I actually see a high degree of validity to this claim in the context of factory farming. Low quality ground beef from Bi-Lo is currently $5. but people across SC as a whole. The common rebuttal to this. Except the . then meat would still be useful to utilize for hungry people. After an initial investment in equipment. hunting several deer a year. rural areas account for 17% of the population. demand for factory farmed meat in a vegetarian society would be nonexistent. The stereotype about rural people being more impoverished isn’t entirely without merit according to a report by the council of economic advisors of the Obama Administration. and increasing access to higher quality meats. however deer populations would still have to be controlled through either culling or sterilization. on average an issue with lower incomes and higher rates of poverty than the nation on average. and have. This solidifies hunting as a concept that has a large degree of practical utility and allows for ethical egalitarian outcomes as a result. Typically speaking. I think this is a worthwhile ethical concept that is rarely if ever addressed sufficiently. from a utilitarian perspective.00/lb. the rebuttal to my rebuttal would be that extra food would be unnecessary because we’d produce enough food for everybody to eat. the organization SC Hunters for the Hungry donated over 30.000 lbs of venison to various homeless shelters and churches across South Carolina. each weighing 66-200lbs can save families potentially hundreds of dollars a year in food costs. If culling were the option. meat from Whole Foods at game quality can be over $10. and this is a best case scenario.00/lb on special. It is therefore reasonable to claim that hunting benefits not only hunters. the most accessible store for food may be a gas station.similar struggles to rural areas. would be that the animal’s right to life supersedes that of the hunter’s need for cheap food. This is not this is not simply food to people who have land and the ability to hunt.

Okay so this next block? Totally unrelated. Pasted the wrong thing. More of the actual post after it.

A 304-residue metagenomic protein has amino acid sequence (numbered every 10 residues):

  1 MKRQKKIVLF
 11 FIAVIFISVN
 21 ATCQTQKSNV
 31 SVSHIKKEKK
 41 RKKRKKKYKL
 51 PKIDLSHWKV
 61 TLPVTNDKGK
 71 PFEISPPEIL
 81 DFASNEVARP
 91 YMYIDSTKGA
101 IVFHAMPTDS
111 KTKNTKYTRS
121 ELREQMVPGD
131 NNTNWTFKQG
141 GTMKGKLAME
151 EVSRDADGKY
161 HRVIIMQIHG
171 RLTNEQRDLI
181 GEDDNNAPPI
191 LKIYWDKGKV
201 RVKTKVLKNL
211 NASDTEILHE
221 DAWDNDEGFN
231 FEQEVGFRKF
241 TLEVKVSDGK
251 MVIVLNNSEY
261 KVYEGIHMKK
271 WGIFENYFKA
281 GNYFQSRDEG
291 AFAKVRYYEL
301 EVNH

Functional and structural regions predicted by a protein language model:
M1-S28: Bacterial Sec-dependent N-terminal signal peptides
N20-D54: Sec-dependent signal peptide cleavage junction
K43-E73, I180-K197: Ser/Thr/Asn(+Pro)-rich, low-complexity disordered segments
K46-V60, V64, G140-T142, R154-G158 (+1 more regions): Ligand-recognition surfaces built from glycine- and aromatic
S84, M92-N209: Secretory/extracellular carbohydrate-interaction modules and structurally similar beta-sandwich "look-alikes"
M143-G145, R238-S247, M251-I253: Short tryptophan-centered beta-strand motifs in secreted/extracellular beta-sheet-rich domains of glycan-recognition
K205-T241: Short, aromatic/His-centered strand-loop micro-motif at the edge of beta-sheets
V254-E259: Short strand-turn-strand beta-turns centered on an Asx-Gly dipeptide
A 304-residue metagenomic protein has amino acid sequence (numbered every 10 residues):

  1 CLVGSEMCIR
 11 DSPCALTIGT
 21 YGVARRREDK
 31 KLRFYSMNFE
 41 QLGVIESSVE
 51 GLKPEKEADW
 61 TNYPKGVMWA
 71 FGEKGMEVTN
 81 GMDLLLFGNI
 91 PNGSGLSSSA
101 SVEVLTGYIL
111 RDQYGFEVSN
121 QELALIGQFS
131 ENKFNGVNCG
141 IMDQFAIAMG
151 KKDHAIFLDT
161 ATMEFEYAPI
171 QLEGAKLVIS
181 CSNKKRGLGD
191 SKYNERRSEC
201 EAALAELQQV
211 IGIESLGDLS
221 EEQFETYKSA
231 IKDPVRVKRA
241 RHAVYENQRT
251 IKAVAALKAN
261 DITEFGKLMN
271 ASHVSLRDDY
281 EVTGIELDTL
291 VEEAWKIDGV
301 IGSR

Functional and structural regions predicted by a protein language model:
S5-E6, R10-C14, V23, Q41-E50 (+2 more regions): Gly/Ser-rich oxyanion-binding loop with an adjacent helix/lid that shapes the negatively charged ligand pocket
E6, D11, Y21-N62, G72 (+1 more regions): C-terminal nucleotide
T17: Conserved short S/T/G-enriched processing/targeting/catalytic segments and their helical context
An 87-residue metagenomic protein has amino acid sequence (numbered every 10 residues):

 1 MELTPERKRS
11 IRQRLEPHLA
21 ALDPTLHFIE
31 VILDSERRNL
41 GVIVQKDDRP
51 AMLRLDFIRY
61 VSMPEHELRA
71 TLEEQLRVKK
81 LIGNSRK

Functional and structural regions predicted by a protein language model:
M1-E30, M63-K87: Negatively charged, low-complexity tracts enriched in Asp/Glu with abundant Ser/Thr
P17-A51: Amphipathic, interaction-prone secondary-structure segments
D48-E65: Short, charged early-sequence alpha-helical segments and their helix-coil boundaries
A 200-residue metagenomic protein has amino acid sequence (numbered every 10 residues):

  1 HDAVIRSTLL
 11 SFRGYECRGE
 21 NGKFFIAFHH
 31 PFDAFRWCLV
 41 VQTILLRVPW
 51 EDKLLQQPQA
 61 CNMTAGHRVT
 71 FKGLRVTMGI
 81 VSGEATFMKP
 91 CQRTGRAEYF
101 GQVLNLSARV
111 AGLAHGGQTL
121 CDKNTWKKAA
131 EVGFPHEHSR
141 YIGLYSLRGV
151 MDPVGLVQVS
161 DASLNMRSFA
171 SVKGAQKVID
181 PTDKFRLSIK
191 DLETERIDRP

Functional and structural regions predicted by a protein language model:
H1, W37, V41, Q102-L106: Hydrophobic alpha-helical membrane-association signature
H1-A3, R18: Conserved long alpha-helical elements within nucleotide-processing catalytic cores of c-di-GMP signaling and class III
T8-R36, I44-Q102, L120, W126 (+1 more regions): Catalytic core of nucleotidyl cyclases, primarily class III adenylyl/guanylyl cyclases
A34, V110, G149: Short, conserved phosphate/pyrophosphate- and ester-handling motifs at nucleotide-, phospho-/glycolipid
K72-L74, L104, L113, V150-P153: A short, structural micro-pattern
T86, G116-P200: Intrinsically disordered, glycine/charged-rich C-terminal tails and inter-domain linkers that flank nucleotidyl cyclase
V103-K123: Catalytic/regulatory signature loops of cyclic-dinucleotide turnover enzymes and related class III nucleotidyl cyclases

Until then. deer are free range. in that the burden of the killing is placed on a third party. as they simply have effectively paid to have that responsibility placed on a corporate employee. It is by no means an ethical alternative to hunting. This is actually a fairly similar ethical dilemma to the solution of reintroducing wolves to the environment. I suspect that this option is popular because we view the wolf as having no regard for ethics. particularly for poultry and pigs.problem isn’t production. the utility and egalitarian benefit of hunting is a valid and relevant point. In either case. killing is in its nature. hunting is the one of the best ethical options for meat. it’s logistics. but the main difference is that the hunter is less removed from the “source” of his or her meat. which is a superior alternative to the typical practices of the meat industry. but if killing needs to occur. If we are take the opposing side that killing is wrong. There is plenty of documented evidence that suggests wolves will start eating their prey alive which can be found with a cursory search on the internet. to move past the a trend developed in the past . their prey is warm and can kill and they don’t have any real reason to kill efficiently. Wolves hunt as a pack. We expect man to be above killing. If we are to assume that the world should allow omnivorous diets. a wolf. it does not make sense to reintroduce wolves into the wild. Someone who consumes meat he or she doesn’t kill cannot rationally be assumed to be on a moral high ground. they live natural lives where they’re free to run and breed. cost of distribution and consumer preferences. and it should occur ethically. the animals are processed into food. in this case. It’s unlikely that the supply of food will ever decrease to the point where someone who is truly destitute can afford to eat three full meals a day regularly. Even grass fed cattle is in captivity to some extent.